These developments, combined with a fast-growing population, could fuel an exodus from rural areas into already saturated cities or, locally, conflicts between herders and farmers. And this combination of stressors could lead to conflicts in the coming decades if necessary adaptation and resource management policies are not correctly designed and implemented. Under the worst climate change scenario, scarcity (and perception of scarcity) could also be very dangerous for transboundary water management—just look at the current dispute between Ethiopia and Egypt about the Great Ethiopian Renaissance Dam (GERD). Finally, hurricanes like Idai, which hit Mozambique in March 2019, are also a major source of concern if awareness and disaster management capabilities are not reinforced.
In putting together the report, we authors also asked relevant experts what they thought: in December 2019, we surveyed a select group of 56 security and military experts in order to assess perceptions of how climate changes will affect global security over three time periods among and practitioners from across the globe. According to the respondents, 100% of the climate security risks assessed will get more severe in the next twenty years (2020-2040).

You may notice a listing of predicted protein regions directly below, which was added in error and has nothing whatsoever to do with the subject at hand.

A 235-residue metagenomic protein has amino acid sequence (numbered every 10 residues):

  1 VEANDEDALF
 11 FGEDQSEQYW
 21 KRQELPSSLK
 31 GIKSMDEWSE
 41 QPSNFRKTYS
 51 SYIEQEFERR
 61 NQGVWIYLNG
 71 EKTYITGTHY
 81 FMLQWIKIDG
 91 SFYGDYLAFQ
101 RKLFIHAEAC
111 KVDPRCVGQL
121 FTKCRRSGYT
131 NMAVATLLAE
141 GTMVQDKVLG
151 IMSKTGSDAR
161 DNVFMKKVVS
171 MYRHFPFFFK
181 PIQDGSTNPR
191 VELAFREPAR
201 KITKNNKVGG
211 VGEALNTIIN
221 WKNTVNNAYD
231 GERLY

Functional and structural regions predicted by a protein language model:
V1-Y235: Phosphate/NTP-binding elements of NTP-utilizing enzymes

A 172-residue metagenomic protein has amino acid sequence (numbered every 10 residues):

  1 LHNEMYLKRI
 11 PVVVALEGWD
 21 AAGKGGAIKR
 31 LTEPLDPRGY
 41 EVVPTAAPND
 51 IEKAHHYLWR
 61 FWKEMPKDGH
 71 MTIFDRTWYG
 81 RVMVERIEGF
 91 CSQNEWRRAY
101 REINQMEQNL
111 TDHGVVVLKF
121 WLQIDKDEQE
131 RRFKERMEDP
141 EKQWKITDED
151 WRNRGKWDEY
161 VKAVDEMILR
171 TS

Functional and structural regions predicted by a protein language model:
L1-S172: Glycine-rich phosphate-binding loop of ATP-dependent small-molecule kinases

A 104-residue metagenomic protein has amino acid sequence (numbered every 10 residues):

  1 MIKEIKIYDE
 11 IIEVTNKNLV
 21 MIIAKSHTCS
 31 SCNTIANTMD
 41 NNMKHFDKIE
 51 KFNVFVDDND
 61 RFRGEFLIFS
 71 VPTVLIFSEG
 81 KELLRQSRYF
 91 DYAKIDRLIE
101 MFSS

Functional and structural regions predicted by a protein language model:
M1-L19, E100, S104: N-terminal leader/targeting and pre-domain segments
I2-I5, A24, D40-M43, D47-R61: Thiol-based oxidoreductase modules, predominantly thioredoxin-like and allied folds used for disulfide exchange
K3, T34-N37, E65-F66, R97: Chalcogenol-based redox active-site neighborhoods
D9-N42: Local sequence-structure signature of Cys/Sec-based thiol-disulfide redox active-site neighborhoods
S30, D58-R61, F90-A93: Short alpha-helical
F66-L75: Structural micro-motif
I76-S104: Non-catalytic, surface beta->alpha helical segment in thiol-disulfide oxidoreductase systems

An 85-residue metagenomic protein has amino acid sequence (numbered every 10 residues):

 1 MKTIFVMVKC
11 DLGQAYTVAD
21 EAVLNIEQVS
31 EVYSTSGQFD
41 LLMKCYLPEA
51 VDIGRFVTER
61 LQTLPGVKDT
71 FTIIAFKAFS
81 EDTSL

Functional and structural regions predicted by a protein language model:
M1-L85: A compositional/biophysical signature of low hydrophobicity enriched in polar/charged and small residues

The third section presents the results of the yearlong The Climate Security Strategic Capability Game, a tool designed to raise awareness and address what climate change will mean for the planning of policies, activities and operations of different ministries, and to discuss the role of militaries in climate change prevention, response and reconstruction. The exercise led participants to some important realisations: most concluded that they did not have all the capabilities required to address climate security risks, and agreed that that games like this can enrich understanding of climate risks.
The fourth chapter highlights best practices on climate and security among select nations’ militaries and national security establishments, as well as intergovernmental security and military institutions. A review of current policy practices and learnings makes clear that climate change often has direct implications for military capabilities, since it can lead to additional domestic calls for assistance to civil actors. Our research picked out some nations that were leading the way in the field: for example, France has a very proactive approach to addressing drivers of climate insecurity, while climate change features heavily in New Zealand’s defence plans, and the Jordanian army has realized the potential contribution of nature conservation to peacekeeping efforts.